Hit-to-lead is a process in drug discovery where a potential drug ‘hit’ or lead compound is identified from a large pool of chemical compounds or natural product extracts that have shown activity against a specific target. The goal of hit-to-lead optimization is to identify a lead compound that has sufficient potency, selectivity and drug-like properties. This process requires a multidisciplinar approach and often starts with high-throughput screening techniques.


  • High throughput screening using robotized system (cell based and phenotypic assays)
  • Gene expression profiling
  • Gene manipulation
  • In vitro target validation
  • In vivo target validation
  • Access to biobank samples

Molecular Biophysics

Protein-protein, solute-solute, solute-lipid interactions

  • Absorbance and fluorescence spectroscopy:  time-correlated single-photon counting
  • Fluorescence anisotropy (steady-state and time-resolved)  surface plasmon resonance
  • Chromatography
  • Fret-melting
  • UV spectroscopy
  • Isothermal titration calorimetry (ITC)
  • HTRF Homogeneous Time Resolved Fluorescence (Cisbio)
  • AlphaScreen- Amplified Luminescence Proximity Homogeneous Assay
  • Biophysical tools to evaluate antibody affinity, stability and potency
  • Fiber-optic SPR (Fox Biosystems)
  • Microfluidic Diffusional Sizing (Fluidic Analytics)

Molecular structure

  • Circular dichroism spectroscopy
  • Fourier-transform infrared spectroscopy
  • Nuclear Magnetic Resonance (NMR)


Aggregation dynamics

  • Dynamic light scattering
  • Absorbance and fluorescence spectroscopy
  • Transmission Electron Microscopy
  • Nanoparticle Tracking Analyser
  • Techniques to evaluate protein stability in forced aggregation assays (MDS; FO-SPR)


  • Cellular and tissue biophysics

Cellular morphology and biomechanics

  • Atomic force microscopy
  • Transmission electron microscopy


Cellular membrane penetration

  • Fluorescence spectroscopy
  • Flow cytometry
  • Confocal microscopy


Computational methods

  • Algorithms and machine learning
  • Molecular docking
  • Molecular dynamics simulations

Phage Display: used to screen large libraries of candidate molecules that act on/interact with a specific target. A gene encoding a protein/peptide of interest is inserted into a phage coat protein gene, causing the phage to “display” the protein on its outside. These displaying phages can then be screened against other proteins, peptides or DNA sequences, in order to detect interaction between the displayed protein/peptide and those other molecules. The in vivo phage display consists in the selection of phage libraries using biopannings in living animals. The phages circulate in the organism allowing the expressed molecules at the phage surface to bind directly to the specific target, organ or tissues.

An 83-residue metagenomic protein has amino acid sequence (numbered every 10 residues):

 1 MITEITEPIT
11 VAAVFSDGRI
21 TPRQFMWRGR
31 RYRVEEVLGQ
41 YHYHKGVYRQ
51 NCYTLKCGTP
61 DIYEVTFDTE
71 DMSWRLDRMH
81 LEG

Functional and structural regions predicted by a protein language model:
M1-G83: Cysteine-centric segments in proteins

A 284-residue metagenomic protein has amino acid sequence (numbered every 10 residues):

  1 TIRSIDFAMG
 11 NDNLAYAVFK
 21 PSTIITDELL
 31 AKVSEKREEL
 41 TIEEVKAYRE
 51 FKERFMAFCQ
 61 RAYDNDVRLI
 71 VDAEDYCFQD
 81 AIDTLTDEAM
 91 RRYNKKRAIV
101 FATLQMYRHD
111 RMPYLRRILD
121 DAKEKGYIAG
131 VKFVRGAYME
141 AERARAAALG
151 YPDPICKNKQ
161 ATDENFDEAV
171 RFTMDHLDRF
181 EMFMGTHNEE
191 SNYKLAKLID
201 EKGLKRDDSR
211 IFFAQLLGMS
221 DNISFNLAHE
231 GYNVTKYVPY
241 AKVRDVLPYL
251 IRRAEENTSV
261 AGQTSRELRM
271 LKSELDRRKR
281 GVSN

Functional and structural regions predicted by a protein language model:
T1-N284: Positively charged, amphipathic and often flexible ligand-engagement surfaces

• Screening of hit (target) binders (leads)
  • Selection of tissue specific leads (peptides/antibodies)
  • Selection of target specific moieties
  • Construction of phage display libraries
  • Optimization of protocols
  • Isolation and identification of targeting phage displayed binders
  • Enrichment screening for specific targets through several rounds
  • Identification of organ specific moieties
  • Next generation sequencing (NGS) of the selected ligands/leads

In vitro Blood Brain Barrier (BBB) permeability evaluation

This assay is often used to screen hit compounds for the treatment of neurological diseases, of CNS tumors and brain metastasis, and of infectious diseases (e.g. SARS-CoV-2, HIV, etc). It is used to evaluate drug candidate’s transport across the BBB and their effect on BBB integrity; to evaluate cytotoxicity and morphological alterations of BBB endothelial cells; to study drug transport mechanisms and to identify potential drug off-target effects in the brain.

In vitro models

  • Human (HBEC-5i) or mouse (bEnd.3) BBB models using confluent cell monolayers cultured in permeable tissue culture inserts (monoculture or co-culture with brain vascular pericytes)


  • Evaluation of markers of BBB integrity: Lucifer Yellow, FD4 or FD40; Transepithelial Electrical Resistance (TEER) readings
  • Determination of compounds concentration: fluorescence intensity measurement or reversed phase HPLC
  • Determination of Apparent Permeability (Papp) of test compounds in both directions

In vitro Intestinal permeability evaluation 

The study of the transport of drug candidates and other molecules across the intestinal epithelium is essential to predict their bioavailability in humans. Caco-2 (human colon adenocarcinoma cell line) cell culture model is widely used to that end as it closely resembles the intestinal epithelium in terms of morphology, function and expression of transport enzymes involved in drug absorption and metabolism. Thus, it can be used to predict oral drug absorption in humans, as well as to evaluate drug-drug interactions, toxicity and pharmacokinetics.


  • Transepithelial Electrical Resistance (TEER) readings
  • Determination of compounds concentration through HPLC
  • Determination of Apparent Permeability (Papp) of test compounds in both directions

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